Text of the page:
John Legend Rips Nikki Haley For Calling Impeachment A ‘Death Penalty’ For Trump

Former Ambassador to the United Nations Nikki Haley compared the possible impeachment of President Donald Trump to the death penalty — and musician John Legend could not let her get away with it.

In a preview of an interview with CBS News, Haley, who served under Trump, said the president does not deserve impeachment, which she called “the death penalty for a public official.” She pointed to the rough transcript of the phone call with Ukraine’s president in which Trump pressured him to launch an investigation into Joe Biden and his son while Trump was withholding military aid. “There’s nothing in that transcript that warrants the death penalty for the president,” Haley insisted.

Comparing the loss of a life to the loss of a job for corruption apparently got to Legend, who responded on Twitter that Haley seemed like a “very bright person.”

It’s “not the death penalty,” Legend wrote. “It’s firing him [Trump] from the most important job in the country because he can’t be trusted with it. Real people are actually sentenced to death. This is not that.”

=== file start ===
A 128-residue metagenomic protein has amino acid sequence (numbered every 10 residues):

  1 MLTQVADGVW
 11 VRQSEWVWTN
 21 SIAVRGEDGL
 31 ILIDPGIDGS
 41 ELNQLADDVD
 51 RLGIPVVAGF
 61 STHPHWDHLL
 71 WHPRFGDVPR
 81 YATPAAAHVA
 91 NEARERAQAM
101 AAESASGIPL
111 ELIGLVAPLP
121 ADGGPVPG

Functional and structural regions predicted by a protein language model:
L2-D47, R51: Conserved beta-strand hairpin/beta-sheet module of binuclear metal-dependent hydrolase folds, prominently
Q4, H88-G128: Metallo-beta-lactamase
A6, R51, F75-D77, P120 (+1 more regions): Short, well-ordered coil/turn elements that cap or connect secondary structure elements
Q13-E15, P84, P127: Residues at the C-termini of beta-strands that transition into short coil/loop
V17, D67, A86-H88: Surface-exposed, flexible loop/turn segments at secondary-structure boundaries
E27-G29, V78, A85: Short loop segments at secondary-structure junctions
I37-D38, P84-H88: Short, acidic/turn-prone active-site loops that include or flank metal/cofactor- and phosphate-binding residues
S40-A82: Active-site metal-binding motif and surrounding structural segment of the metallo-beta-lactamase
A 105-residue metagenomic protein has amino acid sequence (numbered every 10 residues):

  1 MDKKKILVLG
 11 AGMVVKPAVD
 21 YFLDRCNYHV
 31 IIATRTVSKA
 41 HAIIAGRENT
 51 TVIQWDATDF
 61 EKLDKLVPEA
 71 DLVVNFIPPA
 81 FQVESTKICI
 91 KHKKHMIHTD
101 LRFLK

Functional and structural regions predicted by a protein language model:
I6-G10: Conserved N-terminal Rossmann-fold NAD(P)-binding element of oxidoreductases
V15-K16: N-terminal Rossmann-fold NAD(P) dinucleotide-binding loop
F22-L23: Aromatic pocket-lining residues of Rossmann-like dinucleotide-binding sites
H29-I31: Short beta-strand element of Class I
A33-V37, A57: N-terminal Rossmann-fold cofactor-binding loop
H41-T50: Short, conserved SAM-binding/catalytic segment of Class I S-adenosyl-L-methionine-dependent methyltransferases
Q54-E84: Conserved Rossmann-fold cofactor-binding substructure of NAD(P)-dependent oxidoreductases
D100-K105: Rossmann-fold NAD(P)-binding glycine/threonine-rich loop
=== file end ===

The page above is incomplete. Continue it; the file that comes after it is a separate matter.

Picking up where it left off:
He called on Haley to own up to the fact that Trump is not “morally or intellectually fit for office.”

It was a big political day for Legend. He also took a stand in a Miami-Dade County courtroom Friday where he celebrated with 18 people with past felony convictions whose voting rights were restored.

It was also a big day for Haley, who was trending on Twitter because of attacks by critics for both her death penalty stumble and assertions on CBS that Trump shouldn’t be impeached because he failed get what he wanted: Ukraine didn’t launch a Biden investigation because Trump couldn’t pull it off.

The New York Times reported Thursday that Ukrainian President Volodymyr Zelensky had actually scheduled an interview on CNN to announce the Biden investigation — though he was opposed to the baseless probe — because it was the only way he believed he could get the military aid that Trump was withholding. He was saved from making that announcement because Congress learned of the undelivered funds and pressed the White House to provide them, the Times reported.

Critics got a charge out of Haley’s definition of innocence.